Everyone knows Pop Tarts are good eatin’. But most people probably never thought of their comedic potential until they heard Brian Regan’s bit about the directions on the side of Pop Tart boxes.
“Can there be a simpler food item than Pop Tarts?” he begins in his most popular bit. “No. 1: Remove pastry from pouch ...’ ”
Of course, it’s better when you hear him actually do it. But that’s what a good observational comic does — he finds things that we should have known were funny, then let’s us know what we missed.
Regan, who performs at Cal Poly on Feb. 11, sheds funny light on mundane things like visits to the optometrist, airline travel and ironing boards.
After dropping out of college, Regan began playing clubs in South Florida in the early 1980s. Hoping to spur his comedy career, he moved to New York in 1988, and three years later he was on “The Tonight Show Starring Johnny Carson.”
A veteran of 23 appearances on “The Late Show with David Letterman” and two of his own Comedy Central specials, Regan recently released his latest comedy album, “All By Myself.”
Q: Did you have a worst gig?
A: Oh, sure. That’s how you get good is to do bad. You have to learn how to handle bad situations. In fact, the club I started at, they let the local comedians — the young comedians — go on at the end of the show, after the headliner was over. This was as the audience was walking out. So I would go on every single night. But I remember there were other local guys that would look around and wait and see if it seemed like a nice audience or not, and they would decide at the last second, “Ah, no, no, no — I’m not going on.” And I remember thinking, “I am never going to say that. I’m going on every single night. I don’t care how bad it is.”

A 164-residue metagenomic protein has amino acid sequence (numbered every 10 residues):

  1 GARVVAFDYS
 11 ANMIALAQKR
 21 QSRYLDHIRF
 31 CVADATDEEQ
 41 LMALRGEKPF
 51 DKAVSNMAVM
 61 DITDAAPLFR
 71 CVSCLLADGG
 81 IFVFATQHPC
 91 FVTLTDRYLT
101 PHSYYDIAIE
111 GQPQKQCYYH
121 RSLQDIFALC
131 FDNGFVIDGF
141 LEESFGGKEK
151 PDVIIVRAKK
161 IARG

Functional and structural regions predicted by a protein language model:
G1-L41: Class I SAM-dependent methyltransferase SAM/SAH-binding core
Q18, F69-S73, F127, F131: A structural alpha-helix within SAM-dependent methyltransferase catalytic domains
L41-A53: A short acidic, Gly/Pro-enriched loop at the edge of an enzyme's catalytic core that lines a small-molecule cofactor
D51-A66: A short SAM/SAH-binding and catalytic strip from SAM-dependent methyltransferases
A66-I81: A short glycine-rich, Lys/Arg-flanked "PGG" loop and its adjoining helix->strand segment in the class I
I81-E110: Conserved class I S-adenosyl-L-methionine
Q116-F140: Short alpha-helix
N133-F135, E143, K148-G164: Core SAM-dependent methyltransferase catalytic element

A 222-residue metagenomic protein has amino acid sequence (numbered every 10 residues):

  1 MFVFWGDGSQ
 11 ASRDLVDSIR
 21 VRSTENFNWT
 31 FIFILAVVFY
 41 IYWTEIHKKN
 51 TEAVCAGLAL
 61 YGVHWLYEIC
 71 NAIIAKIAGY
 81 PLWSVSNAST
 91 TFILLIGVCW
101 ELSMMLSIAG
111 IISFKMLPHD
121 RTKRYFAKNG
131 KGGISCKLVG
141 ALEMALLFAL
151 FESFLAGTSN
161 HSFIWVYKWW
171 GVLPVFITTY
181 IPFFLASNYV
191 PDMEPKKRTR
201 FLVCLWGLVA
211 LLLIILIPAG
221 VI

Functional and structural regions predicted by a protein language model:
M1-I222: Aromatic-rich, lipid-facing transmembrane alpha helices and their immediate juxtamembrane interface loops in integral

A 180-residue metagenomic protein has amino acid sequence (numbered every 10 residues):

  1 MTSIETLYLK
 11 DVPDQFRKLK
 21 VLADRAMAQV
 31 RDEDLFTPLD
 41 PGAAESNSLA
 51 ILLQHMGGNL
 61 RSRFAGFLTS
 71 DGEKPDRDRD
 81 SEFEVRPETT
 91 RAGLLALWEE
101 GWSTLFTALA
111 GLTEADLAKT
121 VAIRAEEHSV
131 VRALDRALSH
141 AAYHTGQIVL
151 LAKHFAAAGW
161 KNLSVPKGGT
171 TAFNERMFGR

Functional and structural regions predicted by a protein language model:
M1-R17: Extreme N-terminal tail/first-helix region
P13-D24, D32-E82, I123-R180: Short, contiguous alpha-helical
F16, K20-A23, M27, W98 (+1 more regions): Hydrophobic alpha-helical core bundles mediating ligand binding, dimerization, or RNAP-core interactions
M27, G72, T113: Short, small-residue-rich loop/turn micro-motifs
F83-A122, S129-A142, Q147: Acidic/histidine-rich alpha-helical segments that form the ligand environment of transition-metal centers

Q: Comedians must be some of the most humble people in the world because of what they have to go through coming up, right?
A: Yeah, I guess. That club that I was telling you about, I had this whole routine built around people walking out of my shows. They were getting up and putting their coats on and leaving. So I had this whole self-deprecation routine about how bad I was. The people that were hanging around would laugh. And the first time I got promoted — they let me open the show — I went on-stage, and I didn’t know what to do. Because nobody was leaving.
Q: You do a lot of observational humor. Are you always looking out for things? It seems like you’d always be working in a sense.
A: I don’t walk around and go, “Man, I’m going to keep my eyes and ears open—I’m on a red alert, looking for comedy.” I just kind of do what I would do normally. I’m a husband, I’m a daddy, I watch TV, I read, I go to the store.
I just do what I’d normally do and then every once in a while you’ll experience something, or you’ll see something or you’ll read something and you go, “Hey, man — that might be a bit.”